In Visual Studio 2008, both typed DataSets and the Sync Designer now support full separation of the client- and server-generated code. Within the Sync Designer, clicking the advanced chevron will expose the n-tier configuration options. Here you can target the client- and server-generated classes to different existing projects within your solution. If you close the dialog and add a new “WCF Service Library” project to your solution you can use the designer to generate your server classes into a WCF service project.

The Sync Designer will not only generate the server provider classes into the WCF project, it will also generate a WCF service contract wrapping the configured server sync provider and its associated interface. At the top of the generated file, a few commented snippets are included for configuring your WCF service. With the classes separated and the WCF service fully configured, you simply need to glue them back together by generating a service and its associated proxy.

Multiple Inheritance and Organic Onions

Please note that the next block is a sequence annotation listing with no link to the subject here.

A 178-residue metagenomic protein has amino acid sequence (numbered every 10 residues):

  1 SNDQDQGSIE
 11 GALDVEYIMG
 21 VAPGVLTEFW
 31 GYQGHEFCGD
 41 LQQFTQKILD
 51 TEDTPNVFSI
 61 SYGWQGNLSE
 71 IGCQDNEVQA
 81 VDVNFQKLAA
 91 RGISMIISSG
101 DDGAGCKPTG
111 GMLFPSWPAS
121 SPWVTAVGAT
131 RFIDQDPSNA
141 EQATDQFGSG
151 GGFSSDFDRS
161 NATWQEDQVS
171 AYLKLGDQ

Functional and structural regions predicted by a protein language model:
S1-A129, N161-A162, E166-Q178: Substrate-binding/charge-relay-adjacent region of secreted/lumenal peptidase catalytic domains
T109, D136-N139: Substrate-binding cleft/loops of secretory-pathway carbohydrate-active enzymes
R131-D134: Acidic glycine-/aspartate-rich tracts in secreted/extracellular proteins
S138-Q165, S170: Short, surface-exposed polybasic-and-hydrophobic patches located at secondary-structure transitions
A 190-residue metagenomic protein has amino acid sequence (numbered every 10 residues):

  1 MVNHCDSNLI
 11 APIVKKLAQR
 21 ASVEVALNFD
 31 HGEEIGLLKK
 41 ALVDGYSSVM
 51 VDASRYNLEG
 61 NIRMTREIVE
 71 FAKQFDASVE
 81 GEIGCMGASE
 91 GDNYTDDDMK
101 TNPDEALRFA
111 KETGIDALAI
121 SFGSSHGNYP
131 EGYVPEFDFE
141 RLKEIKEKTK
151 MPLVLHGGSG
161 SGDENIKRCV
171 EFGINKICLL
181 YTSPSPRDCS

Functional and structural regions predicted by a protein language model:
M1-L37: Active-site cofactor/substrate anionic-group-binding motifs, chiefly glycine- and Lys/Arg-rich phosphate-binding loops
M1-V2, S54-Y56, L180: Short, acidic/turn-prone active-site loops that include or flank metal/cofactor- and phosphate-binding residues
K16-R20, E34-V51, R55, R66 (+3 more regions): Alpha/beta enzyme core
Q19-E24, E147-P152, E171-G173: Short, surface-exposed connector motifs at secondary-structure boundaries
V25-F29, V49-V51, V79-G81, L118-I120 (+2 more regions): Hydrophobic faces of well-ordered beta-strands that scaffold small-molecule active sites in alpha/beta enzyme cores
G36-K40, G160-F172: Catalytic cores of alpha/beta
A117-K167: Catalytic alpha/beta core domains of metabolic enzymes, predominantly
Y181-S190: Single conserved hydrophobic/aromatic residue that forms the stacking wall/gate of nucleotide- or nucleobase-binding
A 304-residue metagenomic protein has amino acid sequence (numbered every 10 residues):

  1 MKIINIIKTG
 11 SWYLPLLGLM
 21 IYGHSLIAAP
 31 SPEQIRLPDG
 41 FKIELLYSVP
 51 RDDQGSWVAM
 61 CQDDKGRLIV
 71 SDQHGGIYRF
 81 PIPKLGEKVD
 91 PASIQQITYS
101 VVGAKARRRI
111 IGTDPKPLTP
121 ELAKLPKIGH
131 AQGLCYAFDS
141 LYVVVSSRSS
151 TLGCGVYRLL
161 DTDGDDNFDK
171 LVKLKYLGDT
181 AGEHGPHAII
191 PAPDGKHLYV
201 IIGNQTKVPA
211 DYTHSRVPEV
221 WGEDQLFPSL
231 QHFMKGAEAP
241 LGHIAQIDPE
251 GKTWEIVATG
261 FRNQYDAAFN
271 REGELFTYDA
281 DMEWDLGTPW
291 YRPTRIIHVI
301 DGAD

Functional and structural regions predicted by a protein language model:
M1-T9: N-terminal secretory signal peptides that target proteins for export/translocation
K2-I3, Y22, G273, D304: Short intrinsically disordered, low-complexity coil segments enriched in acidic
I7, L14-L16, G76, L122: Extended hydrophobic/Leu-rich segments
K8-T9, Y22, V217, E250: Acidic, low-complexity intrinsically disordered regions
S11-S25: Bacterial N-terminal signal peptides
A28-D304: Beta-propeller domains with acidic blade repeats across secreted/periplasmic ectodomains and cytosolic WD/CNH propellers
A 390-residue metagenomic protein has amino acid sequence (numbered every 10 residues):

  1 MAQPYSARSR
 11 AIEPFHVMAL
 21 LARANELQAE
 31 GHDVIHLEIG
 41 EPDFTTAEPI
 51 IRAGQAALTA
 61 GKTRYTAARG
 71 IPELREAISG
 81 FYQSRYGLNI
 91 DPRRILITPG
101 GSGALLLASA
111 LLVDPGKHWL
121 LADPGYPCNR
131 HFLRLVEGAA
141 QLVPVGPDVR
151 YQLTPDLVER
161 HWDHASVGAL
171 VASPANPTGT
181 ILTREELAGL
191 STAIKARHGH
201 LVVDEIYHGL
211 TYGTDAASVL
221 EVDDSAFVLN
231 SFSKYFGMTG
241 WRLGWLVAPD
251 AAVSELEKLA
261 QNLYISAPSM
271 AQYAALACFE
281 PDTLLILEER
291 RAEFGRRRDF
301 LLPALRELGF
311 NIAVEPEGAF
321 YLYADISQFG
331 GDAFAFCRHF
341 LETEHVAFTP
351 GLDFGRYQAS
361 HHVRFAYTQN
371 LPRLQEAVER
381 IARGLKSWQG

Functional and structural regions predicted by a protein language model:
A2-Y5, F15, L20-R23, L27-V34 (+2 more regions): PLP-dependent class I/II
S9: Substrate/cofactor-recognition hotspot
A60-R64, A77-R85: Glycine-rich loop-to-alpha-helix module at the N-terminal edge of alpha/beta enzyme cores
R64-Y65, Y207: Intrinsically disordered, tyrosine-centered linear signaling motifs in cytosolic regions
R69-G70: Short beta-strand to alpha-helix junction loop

One of our design goals for Sync Services was to minimize dependencies on external components and leverage other teams building transports, services, and security models. Developers may need to work over Web services, use the more powerful features of WCF, work over REST, use their own custom transports, or serialize data in a customized format. As you can see in Figure 5, we designed Sync Services to work over stateless service models. All that’s needed is a matching service and proxy. With Sync Services 1.0 using DataSets, developers can leverage the out of the box serialization of DataSets, or they can use LINQ to transform DataSets to their own custom payload. Keeping with the food metaphor, they may convert the DataSets to serialized jellybeans. On the client, the developer simply converts the jellybeans back to a Dataset, handing it to the SyncAgent, and they are good to go.